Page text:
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Comics A.M. | Police accused of pre-SDCC homeless crackdown

by  in Comic News Comment

Conventions | An advocate for the homeless claims San Diego police are harassing homeless people to keep them away from downtown during Comic-Con International. The mayor and police chief deny the accusation and say officers are simply doing outreach, but at least one homeless man has been given a “stay away” order. Comic-Con begins Wednesday with Preview Night. [ABC 10 News]

Digital comics | Following the news that the comics market was estimated at $850 million in 2013, of which $90 million was digital, George Gene Gustines looks at a couple of different digital models, including Thrillbent’s new subscription service and Panel Syndicate, Brian K. Vaughan and Marcos Martin’s name-your-own-price approach. [The New York Times]


Comics | Liz Watson compares Marvel and DC Comics in terms of diversity of characters, and finds DC severely wanting: “DC Comics uses a slavish adherence to the status quo to prevent anything socially-progressive from taking place on its pages. Co-Publisher Dan DiDio insisted the Batwoman wedding controversy wasn’t homophobic. The wedding was barred because DC heroes couldn’t have ‘happy personal lives.’ Apparently, audiences will believe a man can fly. They just won’t (or can’t) believe two women can be happily married!” [The Daily Beast]

Comics | Publisher David Fickling (who discovered Philip Pullman) talks about the all-ages children’s comic The Phoenix, which he launched because “The natural right of British children to comics needed to be asserted.” The weekly story comic has a strong lineup that wins praise from critics, but it only has a print run of 5,000. (It’s also available as an iPad app.) [The Guardian]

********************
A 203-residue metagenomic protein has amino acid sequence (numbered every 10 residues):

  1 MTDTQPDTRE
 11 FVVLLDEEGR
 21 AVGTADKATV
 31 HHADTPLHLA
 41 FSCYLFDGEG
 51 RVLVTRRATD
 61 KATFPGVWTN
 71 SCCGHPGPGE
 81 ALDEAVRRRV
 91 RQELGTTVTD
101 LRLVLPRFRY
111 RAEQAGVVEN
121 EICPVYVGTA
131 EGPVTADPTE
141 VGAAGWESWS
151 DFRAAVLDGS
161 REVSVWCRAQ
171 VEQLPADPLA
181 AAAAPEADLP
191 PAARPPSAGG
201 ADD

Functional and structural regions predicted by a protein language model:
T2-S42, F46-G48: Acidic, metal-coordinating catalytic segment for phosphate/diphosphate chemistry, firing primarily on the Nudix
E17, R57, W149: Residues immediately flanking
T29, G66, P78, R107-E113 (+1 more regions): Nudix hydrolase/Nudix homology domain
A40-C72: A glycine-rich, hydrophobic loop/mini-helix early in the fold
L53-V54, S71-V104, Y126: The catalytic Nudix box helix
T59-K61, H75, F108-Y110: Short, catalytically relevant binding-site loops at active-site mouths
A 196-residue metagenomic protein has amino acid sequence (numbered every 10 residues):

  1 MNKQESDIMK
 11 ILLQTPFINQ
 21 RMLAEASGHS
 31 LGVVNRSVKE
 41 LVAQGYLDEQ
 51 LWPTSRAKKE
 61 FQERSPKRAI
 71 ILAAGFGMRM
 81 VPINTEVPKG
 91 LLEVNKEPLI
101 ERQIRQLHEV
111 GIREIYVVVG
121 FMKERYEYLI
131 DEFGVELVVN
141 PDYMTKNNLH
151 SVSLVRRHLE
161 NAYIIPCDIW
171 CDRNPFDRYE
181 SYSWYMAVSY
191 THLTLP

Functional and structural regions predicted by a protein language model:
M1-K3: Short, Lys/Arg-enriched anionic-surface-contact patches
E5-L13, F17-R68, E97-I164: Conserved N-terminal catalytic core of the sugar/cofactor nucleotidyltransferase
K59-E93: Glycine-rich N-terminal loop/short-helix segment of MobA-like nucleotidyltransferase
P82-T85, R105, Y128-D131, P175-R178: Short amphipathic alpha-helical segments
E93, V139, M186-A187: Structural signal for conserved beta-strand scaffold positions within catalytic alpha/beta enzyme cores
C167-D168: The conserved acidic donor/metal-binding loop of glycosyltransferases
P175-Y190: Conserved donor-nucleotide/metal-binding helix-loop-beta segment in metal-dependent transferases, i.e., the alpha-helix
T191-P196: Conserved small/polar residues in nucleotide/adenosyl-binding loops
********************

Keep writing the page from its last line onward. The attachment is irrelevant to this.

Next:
Creators | Artist Babs Tarr talks about the newest incarnation of Batgirl, which she will be illustrating for DC Comics. This is her first comic, although she has been doing illustration for years: “For so many years, I’ve been drawing for other people and it was great. It paid the bills, and I learned a lot about collaborating … but I was working on art that was not mine. DC saw my work and said ‘Yes, we like that.’ It’s my style…. It’s cool that DC has embraced the funkier side of comics.” [The Post and Courier]

Creators | Al Jaffee goes in depth about some of his favorite MAD Fold-Ins. [Paste]

Creators | Aaron Warner talks about Ghost Canyon, the photocomic he’s producing with his wife Angie. [Battle Creek Enquirer]

Conventions | Reporter Andrew Schneider looks at the changes in the convention scene, which is becoming big business: Toronto’s Fan Expo was bought by a European multinational, and now Fan Expo is buying shows, starting with Dallas Comicon. [WBAA]

Conventions | Almost 3,000 people came to Glasgow Comic Con to see Gail Simone, Erik Larsen and a host of Scottish creators; organizer Marc Boyle said the growth of the show, which is four years old, reflects the growth of comics culture in Scotland. [The Guardian]